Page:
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Following up a pretty long but very informative discussion with 1muflon1, I want to expand and merge with consumer surplus to have a big picture.

In research of Dasgupta, 2019 about that after antitrust, firms expand their asset growth and fund such asset expansion mainly by equity issuance. So, from my understanding, the normative theory is: anticollusion is good for consumers based on the thought of the policymakers; the positive theory is that due to the logical relation that anticollusion breaks the cartels, the market become more competitive, and consumer gain more consumer surplus, progressing consumers' advantage. And empirical result is we did some empirical result to prove that asset growth increase after laws statistically.

Is it a correct thought?

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Both of these propositions appear to be positive.

The first statement is positive because it states a fact which can be rather easily measured. If anti-collusion is good for consumers it is a true statement, so we can research it. It seems as if the proposition is trying to be normative, yet has not fully succeeded. That's due to its adjective, "good" (beneficial, utility-augmenting), which although a nonquantifiable one, it can be objectively measured.

If the sentence was altered to "anti-collusion is more important to consumers than a universal basic income (random comparison)", it would be a normative proposition, as it would contain a value judgement within it.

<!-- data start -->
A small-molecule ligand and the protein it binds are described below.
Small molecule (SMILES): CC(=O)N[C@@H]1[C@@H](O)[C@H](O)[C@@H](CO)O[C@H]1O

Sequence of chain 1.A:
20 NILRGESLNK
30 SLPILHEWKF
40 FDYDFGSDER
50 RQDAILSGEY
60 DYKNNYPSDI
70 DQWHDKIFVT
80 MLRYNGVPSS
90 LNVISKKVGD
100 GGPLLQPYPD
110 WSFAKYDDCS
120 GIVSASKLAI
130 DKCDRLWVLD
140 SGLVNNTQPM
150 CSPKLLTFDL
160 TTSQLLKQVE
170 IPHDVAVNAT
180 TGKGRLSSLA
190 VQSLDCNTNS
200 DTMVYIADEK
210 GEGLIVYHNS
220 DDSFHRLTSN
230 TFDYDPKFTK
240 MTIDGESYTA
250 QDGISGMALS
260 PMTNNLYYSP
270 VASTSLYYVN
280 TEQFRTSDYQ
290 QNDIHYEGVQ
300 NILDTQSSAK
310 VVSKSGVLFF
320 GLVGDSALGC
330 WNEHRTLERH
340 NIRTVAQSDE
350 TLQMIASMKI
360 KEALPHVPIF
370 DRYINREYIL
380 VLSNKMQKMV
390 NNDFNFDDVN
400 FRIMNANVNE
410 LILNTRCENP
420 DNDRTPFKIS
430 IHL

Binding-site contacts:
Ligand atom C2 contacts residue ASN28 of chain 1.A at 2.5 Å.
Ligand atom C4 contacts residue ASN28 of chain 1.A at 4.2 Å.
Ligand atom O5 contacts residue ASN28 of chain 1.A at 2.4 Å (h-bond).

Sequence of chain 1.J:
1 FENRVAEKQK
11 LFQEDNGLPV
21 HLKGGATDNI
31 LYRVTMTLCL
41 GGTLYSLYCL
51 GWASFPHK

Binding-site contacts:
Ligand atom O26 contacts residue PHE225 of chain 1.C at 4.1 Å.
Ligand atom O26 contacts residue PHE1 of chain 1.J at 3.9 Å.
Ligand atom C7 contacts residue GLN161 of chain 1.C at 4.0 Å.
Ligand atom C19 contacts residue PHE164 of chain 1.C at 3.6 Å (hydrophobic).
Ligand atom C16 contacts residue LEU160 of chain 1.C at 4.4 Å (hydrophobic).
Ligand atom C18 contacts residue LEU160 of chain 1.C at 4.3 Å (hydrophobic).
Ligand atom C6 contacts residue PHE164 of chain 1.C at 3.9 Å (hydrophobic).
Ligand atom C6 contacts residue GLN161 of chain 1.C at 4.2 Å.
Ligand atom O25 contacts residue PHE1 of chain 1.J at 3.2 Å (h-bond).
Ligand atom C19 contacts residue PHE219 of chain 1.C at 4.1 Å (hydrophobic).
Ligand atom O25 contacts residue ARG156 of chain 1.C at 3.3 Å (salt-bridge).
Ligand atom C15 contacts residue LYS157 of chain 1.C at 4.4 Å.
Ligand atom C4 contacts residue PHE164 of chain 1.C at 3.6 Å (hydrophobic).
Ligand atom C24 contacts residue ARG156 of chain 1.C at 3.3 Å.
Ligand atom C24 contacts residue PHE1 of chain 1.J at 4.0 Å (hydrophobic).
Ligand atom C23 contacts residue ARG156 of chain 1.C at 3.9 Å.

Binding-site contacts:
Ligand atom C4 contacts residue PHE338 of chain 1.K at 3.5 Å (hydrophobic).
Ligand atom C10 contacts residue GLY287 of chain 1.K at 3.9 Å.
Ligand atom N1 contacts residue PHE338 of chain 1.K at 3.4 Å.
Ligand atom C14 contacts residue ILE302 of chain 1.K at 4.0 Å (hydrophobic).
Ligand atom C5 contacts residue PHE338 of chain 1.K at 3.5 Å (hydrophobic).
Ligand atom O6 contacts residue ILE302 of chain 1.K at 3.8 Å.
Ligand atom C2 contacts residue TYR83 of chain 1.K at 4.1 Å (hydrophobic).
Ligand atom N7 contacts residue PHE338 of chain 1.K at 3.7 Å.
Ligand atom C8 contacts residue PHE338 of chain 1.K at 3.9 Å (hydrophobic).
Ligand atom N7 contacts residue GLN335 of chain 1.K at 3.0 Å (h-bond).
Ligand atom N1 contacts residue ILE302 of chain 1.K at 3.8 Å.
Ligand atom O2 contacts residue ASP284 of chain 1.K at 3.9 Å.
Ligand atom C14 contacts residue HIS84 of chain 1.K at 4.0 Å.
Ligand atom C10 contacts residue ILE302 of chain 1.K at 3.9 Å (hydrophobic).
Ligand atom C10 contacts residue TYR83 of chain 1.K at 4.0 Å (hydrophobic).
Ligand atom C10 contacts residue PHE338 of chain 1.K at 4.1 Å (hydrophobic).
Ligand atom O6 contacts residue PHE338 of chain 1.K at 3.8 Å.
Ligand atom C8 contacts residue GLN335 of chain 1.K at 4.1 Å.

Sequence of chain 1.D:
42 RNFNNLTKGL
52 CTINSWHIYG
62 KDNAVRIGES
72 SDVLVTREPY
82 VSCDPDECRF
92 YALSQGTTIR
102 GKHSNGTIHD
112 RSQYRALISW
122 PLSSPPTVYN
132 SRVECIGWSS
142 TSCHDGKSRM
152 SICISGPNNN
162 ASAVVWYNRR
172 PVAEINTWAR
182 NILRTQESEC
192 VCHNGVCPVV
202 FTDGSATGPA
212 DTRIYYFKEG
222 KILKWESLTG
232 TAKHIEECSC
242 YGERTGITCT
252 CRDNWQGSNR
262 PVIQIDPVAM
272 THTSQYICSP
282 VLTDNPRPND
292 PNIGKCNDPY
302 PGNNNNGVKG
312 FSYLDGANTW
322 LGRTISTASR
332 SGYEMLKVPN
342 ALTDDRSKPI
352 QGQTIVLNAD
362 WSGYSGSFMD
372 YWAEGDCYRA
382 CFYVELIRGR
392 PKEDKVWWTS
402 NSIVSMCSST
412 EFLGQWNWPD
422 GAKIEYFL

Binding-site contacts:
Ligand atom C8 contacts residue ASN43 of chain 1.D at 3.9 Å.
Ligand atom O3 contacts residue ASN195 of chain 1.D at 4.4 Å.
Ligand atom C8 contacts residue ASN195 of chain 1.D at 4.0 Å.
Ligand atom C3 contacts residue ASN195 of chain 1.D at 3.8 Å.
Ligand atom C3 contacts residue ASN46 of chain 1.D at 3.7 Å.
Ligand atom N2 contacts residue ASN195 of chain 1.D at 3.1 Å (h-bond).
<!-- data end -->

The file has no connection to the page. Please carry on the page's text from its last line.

It would also be a normative proposition to say that anti-collusion measures "should" or "ought" to be taken.

P.S.: Did you know that the guy who first introduced the dichotomy of positive and normative statements was John Neville Keynes, JM Keynes' dad? Also Milton Friedman, in his 1953 paper "The Methodology of Positive Economics" focused on this dichotomy.

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    $\begingroup$ @Koutsoulis , first time I know about Keynes' story, thanks for sharing the knowledge :D $\endgroup$
    – Louise
    Aug 20 at 15:18
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So, from my understanding, the normative theory is: anticollusion is good for consumers based on the thought of the policymakers; the positive theory is that due to the logical relation that anticollusion breaks the cartels, the market become more competitive, and consumer gain more consumer surplus, progressing consumers' advantage.

As the other +1 answer states both statements appear to be positive. I would change the first sentence "we should have anti-trust laws as they are good for consumers". This change is subtle but the should/ought is important. For example, it is empirical question if anti-trust is good for consumers, but it is moral question if we should actually do what is good for consumers (some industry lobbist could argue screw consumer do whats good for producer). Also, if you are still somewhat unclear about this I recommend reading J. Reiss Philosophy of Economics: A Contemporary Introduction, it is undergraduate text so it is easy to read and covers these issues with more nuance.

And empirical result is we did some empirical result to prove that asset growth increase after laws statistically.

This is also correct, but note empirical results are by definition part of the positive economics, so this is not a separate category. Statement: "asset growth increase after laws statistically" is positive statement, and you came to that conclusion based on some empirical result.

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